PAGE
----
Lega was born in Brisighella but lived in Florence from the age of ten. He first studied painting with Ludovico Tommasi, who belonged to the Postmacchiaioli movement. In 1914, he enrolled into the Academy of Fine Arts but abandoned the studies after two years. Lega's first notable painting, The Pier of Livorno, was produced in 1914 under the influence of Tommasi, however, it went well beyond emulating the style of Tommasi.
In July 1915, Lega was invited to participate in a collective art exhibition in Pistoia. In subsequent years, he was interested in such subjects as rural life, painting in a strongly simplified manner. In the 1910s, he was a regular customer of cafe Giubbe rosse in Florence, where, in particular, he met with futurists including Ardengo Soffici, Umberto Boccioni, and Filippo Tommaso Marinetti who influenced his art. He became friends with Ottone Rosai and remained close to Rosai until his death. Between 1916 and 1919, Lega was mainly under the influence of Soffici, following futurist trends but remaining within figurative art.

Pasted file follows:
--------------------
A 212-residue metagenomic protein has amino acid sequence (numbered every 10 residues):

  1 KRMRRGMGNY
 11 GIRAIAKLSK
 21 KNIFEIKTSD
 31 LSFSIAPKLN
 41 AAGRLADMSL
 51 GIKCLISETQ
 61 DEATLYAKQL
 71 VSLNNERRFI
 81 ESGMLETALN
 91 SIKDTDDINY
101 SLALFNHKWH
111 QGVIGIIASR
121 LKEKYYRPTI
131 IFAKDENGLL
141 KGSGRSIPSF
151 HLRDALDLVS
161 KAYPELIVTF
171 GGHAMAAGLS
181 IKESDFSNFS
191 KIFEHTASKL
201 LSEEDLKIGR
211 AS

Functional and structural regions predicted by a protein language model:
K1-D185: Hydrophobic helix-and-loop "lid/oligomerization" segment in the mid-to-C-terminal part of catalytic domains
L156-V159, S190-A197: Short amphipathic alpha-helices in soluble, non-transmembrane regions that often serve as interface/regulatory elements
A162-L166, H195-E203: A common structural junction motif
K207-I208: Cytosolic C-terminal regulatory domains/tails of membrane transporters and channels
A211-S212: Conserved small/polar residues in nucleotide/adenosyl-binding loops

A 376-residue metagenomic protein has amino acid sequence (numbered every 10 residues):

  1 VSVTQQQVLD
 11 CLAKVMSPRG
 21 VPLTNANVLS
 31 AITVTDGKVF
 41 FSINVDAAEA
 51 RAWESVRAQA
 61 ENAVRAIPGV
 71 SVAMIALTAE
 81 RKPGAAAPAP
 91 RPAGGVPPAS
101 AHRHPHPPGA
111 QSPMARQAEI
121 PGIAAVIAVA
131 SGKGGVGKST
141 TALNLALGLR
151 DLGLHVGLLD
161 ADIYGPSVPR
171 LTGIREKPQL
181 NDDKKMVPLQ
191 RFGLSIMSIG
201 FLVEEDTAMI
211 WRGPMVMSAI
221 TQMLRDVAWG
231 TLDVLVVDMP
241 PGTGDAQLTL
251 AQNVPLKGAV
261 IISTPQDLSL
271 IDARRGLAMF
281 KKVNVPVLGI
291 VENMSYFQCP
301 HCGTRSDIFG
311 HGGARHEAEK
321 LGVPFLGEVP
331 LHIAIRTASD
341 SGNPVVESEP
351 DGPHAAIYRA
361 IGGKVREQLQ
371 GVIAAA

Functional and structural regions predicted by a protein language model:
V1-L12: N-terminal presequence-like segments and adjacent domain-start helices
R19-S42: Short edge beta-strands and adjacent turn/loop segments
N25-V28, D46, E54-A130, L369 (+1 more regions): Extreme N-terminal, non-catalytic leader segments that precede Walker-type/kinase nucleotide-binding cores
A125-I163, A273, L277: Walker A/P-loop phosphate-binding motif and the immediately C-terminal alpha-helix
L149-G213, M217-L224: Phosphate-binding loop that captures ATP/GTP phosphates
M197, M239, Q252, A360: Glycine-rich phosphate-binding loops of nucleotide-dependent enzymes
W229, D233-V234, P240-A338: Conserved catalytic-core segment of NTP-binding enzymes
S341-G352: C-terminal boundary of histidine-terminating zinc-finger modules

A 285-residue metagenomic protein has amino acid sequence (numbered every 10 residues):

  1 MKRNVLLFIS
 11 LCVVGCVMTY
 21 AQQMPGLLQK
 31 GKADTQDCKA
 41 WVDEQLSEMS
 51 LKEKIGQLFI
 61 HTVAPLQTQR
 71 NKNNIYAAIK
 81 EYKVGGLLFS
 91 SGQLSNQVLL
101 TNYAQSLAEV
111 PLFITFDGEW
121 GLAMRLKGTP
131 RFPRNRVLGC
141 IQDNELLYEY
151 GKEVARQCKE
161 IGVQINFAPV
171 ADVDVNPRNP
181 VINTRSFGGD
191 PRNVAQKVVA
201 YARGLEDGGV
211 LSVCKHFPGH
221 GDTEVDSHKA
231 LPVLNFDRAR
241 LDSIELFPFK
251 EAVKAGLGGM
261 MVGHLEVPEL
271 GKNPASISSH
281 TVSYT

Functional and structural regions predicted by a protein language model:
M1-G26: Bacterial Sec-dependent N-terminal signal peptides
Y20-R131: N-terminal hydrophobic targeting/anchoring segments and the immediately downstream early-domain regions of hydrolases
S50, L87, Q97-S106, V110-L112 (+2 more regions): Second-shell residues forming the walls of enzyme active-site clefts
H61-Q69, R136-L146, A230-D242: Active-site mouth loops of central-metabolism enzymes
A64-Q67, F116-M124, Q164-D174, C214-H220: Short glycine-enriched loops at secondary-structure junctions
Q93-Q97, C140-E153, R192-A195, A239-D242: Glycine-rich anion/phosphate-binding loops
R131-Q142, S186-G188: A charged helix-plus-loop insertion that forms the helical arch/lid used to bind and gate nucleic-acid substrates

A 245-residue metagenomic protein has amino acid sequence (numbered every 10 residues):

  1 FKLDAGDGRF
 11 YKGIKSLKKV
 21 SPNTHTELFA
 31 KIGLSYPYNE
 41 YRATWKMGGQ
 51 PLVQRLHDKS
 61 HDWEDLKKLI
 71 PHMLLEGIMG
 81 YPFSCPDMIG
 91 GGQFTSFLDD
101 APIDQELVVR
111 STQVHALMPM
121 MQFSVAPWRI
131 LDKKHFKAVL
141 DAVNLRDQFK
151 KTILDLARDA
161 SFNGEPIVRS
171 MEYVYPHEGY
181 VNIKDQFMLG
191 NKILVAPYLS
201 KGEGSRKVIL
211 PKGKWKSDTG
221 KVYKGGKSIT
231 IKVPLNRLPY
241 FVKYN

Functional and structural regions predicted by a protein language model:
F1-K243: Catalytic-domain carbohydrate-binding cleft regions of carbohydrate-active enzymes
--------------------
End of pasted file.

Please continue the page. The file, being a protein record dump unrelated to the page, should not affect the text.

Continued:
Starting from 1919, for several years he participated in yearly Grand Futurist Exhibitions organized by Marinetti in Milan. On 15 November 1922, Lega's first personal exhibition was opened in Florence. Between 1926 and 1933, Lega collaborated with the biweekly magazine Il Selvaggio, not only providing illustrations, but sometimes writing articles. Between 1926 and 1929 he exhibited in Milan with the Novecento Italiano art movement, which also included Mario Sironi, Achille Funi, and Gian Emilio Malerba. In this period, he also changed his style, preferring simplified geometrical forms. Between 1928 and 1934, Lega exhibited at the Biennale in Venice. He died in Florence on 28 January 1934.